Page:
An FBI field agent quietly warned a Missouri sheriff's department that a propane bomb attack is expected around Christmas. See Example( s )
Collected via e-mail, December 2015
In late November and early December 2015, rumors in Missouri held that the concurrent thefts of propane tanks and purchases of large quantities of prepaid cell phones indicated that a terrorist attack in the area was imminent.
The interlinked rumors began with a 30 November 2015 incident at a Walmart in Lebanon, Missouri, where police were summoned to investigate a report of unusual purchase activity involving electronics. Eleven days later, the local sheriff’s office advised residents that the purchases in question were definitively unrelated to terrorism and simply involved the bulk buying and reselling of cell phones.
At the same time the cell phone rumor was circulating, many local residents and bloggers speculated that the purchases were somehow linked to the near-concurrent thefts of propane tanks from several nearby retail outlets. Due in part to fears exacerbated by the November 2015 terrorist attacks in Paris, people surmised that an apparent pattern of unusual acquisitions was clear evidence that a similar terror incident was afoot.
An earlier article published on this site included a comment made by a retired FBI agent who maintained that propane tank theft was almost certainly unrelated to terrorist activity for many reasons:
Retired FBI agent Michael Tabman says it is up to law enforcement to investigate and try to connect the dots.
“Certainly, we hear something about gas being stolen we worry about a potential bomb. The good news is this is probably not part of terrorist planning for a number of reasons,” Tabman said.
“One is they wouldn’t steal these items because they know that would attract law enforcement’s attention. Also this would not be a tool of choice,” he continued.
Concerns about the cell phone purchases were put to bed by law enforcement on 11 December 2015, but a few days later the above-reproduced screenshot began circulating via Facebook:
Candace I can’t post this, my brother is with the Sheriff’s Department and they were unofficially warned by an FBI field agent to advise every body that can to arm themselves and their families carry open if you don’t have a CCW and be prepared for these propane tank bombs to be used against dams, bridges, and power distribution centers across the state. Expected target time is Christmas.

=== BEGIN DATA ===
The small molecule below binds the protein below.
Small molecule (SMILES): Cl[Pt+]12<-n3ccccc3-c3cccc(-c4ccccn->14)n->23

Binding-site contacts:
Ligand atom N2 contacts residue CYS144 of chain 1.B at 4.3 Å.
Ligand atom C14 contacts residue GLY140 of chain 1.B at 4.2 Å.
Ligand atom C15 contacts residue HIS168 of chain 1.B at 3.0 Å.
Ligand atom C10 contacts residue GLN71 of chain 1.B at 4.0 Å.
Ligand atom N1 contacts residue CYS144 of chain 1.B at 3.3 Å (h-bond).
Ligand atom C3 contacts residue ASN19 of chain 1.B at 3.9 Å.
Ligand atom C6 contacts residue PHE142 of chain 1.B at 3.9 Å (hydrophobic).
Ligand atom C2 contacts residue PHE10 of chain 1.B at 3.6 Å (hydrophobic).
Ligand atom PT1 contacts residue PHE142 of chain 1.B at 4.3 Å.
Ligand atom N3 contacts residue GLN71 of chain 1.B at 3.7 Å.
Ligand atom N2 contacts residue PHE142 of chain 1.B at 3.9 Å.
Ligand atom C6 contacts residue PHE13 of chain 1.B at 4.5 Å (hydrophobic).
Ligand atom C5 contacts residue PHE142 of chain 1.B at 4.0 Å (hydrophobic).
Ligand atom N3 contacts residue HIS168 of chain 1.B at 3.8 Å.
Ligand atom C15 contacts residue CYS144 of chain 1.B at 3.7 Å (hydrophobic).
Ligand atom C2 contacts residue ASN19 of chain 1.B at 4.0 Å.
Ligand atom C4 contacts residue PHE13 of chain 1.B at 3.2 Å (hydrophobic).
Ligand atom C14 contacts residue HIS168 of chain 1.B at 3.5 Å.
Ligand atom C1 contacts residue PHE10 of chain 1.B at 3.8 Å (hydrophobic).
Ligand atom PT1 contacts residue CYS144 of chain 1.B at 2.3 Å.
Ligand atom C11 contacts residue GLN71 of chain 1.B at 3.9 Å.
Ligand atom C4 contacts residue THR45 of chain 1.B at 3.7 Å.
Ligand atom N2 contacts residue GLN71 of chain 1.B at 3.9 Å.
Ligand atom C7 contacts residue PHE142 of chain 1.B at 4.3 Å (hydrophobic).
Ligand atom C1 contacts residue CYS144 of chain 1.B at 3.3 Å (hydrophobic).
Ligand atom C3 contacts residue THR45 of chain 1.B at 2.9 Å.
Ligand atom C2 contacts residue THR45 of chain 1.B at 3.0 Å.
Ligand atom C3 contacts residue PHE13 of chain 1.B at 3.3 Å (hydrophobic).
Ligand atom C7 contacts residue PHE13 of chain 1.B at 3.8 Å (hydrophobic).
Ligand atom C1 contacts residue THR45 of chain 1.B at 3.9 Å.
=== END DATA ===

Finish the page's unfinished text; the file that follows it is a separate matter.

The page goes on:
The warning bore many elements of contemporaneous rumors of similar nature, primarily ones holding that an anonymous individual from a local or federal law enforcement agency had quietly attempted to warn citizens of an upcoming attack by a spreading a rumor (rather than by formally warning residents through credible means). A post-Paris warning regarding New York City held that the city’s subway system was similarly at risk but the FBI didn’t want to cause panic by warning riders, a rumor localized to San Bernardino claimed that after a mass shooting there local sheriffs anticipated (but did not warn) residents of potential attacks at malls and movie theaters, and another asserted that authorities had suppressed warnings about an impending attack on a mall in Illinois.
We contacted the Bates County Sheriff’s Department in Bates County, Missouri, to ask whether any warnings (official or unofficial) had been passed on by FBI agents to local law enforcement about the possible use of propane bombs “across the state.” The individual to whom we spoke said the claim was unequivocally false and reiterated that law enforcement believed the tank thefts were unrelated to terrorism.
A common thread of these rumors involved law enforcement both knowing of imminent danger yet refusing to minimize potential casualties by broadcasting alerts.
Rumors of this type serve an important function for both the teller and the listener, which is to provide anxious citizens with a means of regain a sense of control in times of heightened anxiety and uncertainty. We may not be able to do anything for the victims of past attacks, but we can feel like we’re proactively doing something about terrorism now by spreading information that may help save other lives.